The properties, purchased often at a 40 percent discount to new construction costs, provide a long-term rental stream as well as the opportunity for appreciation — which may come slowly at first but will improve along with the greater housing market. The key is in the model, and how effective the REITs will be in managing these properties, which are spread out over wide geographic areas.
The American Home is using technology to try to get as close to the multi-family apartment model as possible. While there cannot be one landlord in one location, employees are armed with AppleiPads, so they can communicate information from a wide field. From the teams inspecting potential homes to buy, to the project managers checking in on homes they are rehabilitating, to the agents showing homes to potential renters, to the handy-men answering renter complaints, all the information is transmitted back to the main office from as far away as North Carolina and Florida. Soon they will have a web portal up and running where renters can log on to make monthly payments and request service.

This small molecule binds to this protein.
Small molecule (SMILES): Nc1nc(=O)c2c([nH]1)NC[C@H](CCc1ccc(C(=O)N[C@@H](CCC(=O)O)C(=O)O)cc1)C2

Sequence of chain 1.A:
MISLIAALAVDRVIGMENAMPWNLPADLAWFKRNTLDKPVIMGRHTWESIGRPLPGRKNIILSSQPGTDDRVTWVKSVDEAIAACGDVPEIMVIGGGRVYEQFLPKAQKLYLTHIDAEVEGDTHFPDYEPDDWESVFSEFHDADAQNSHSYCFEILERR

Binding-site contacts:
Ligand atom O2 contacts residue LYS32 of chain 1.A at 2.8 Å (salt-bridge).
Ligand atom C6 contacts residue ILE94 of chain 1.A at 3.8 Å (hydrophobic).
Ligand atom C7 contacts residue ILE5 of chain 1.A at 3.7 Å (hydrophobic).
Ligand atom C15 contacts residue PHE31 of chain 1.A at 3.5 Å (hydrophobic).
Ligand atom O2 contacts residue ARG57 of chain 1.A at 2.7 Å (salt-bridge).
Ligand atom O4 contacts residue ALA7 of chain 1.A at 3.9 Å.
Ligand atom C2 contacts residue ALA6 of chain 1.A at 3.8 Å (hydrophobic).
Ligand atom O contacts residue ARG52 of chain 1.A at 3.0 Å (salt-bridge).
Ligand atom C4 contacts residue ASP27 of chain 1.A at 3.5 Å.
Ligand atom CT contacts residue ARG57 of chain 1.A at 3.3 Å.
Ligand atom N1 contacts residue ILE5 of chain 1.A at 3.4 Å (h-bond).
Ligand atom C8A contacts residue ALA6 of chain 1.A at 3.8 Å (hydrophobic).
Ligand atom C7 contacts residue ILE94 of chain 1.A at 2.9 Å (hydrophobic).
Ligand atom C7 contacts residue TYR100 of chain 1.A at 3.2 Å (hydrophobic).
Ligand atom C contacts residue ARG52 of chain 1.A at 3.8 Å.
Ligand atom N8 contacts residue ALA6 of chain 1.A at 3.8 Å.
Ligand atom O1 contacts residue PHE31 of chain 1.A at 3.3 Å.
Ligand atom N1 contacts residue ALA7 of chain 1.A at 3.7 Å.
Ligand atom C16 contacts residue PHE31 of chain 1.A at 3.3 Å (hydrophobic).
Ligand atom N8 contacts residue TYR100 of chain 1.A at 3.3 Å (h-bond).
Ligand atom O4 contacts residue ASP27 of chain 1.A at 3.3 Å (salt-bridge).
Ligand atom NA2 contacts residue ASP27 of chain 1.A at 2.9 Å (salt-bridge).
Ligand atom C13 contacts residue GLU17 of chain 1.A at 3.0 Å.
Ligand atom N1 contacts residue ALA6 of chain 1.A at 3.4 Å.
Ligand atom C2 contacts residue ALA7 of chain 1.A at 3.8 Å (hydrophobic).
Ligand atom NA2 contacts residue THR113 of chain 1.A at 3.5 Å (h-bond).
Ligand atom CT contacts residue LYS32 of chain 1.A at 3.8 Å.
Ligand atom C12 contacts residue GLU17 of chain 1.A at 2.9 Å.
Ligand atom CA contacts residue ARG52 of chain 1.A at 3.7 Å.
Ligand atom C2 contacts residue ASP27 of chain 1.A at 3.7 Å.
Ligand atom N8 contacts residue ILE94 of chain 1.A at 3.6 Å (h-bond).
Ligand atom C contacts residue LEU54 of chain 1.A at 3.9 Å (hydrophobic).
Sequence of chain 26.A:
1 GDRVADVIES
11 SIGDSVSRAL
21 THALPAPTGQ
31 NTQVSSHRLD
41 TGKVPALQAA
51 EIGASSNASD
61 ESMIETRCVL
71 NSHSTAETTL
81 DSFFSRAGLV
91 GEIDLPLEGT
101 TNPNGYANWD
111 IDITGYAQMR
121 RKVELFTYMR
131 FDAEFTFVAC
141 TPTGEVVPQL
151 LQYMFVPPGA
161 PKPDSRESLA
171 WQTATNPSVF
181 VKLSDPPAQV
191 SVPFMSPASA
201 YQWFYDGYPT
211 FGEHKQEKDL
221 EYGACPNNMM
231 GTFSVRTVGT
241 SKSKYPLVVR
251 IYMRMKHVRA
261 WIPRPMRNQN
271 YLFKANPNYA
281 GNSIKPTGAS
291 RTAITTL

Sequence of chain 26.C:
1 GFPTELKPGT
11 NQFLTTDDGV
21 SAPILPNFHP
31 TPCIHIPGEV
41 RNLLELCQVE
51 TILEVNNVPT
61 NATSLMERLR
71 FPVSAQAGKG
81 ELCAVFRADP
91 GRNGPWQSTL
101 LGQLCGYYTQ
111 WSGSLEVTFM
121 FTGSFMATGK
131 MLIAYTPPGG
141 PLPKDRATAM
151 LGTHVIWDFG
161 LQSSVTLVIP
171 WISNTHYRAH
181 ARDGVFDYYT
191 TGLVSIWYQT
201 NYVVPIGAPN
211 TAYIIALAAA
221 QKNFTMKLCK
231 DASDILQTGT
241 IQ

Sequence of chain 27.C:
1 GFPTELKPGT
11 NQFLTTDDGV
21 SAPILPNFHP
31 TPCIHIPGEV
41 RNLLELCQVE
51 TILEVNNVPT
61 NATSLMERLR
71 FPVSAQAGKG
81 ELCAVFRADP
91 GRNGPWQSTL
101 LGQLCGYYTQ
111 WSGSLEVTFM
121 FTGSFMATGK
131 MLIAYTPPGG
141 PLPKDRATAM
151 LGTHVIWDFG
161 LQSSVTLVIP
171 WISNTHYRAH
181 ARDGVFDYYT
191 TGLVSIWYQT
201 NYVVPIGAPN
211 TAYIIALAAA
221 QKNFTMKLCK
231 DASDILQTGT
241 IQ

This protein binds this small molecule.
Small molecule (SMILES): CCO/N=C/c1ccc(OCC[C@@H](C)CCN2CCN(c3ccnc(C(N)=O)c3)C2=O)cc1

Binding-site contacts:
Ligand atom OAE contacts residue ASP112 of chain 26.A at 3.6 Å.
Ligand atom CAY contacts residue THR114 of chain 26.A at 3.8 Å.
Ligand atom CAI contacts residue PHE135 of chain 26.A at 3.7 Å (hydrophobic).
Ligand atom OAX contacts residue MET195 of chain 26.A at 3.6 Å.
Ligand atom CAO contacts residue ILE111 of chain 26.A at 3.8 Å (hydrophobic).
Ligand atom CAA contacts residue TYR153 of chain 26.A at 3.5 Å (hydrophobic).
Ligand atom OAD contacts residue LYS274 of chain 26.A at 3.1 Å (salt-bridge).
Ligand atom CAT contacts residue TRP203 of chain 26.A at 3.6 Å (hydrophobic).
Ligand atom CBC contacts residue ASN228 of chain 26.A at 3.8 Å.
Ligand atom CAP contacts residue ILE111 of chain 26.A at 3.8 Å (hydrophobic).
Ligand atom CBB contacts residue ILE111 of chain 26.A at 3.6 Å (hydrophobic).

As investors try to consolidate this new asset class and take advantage of so many bargain-priced foreclosures, the overall housing market is slowly getting back on its feet again. That begs the question: Will all this new renter demand fall off? (Read More: New Foreclosure Wave Is Coming)
"I'm getting calls from 7:30 in the morning to 11:30 at night," said Neysa Brown, a rental agent who joined The American Home just three months ago. "There is definitely demand for rentals."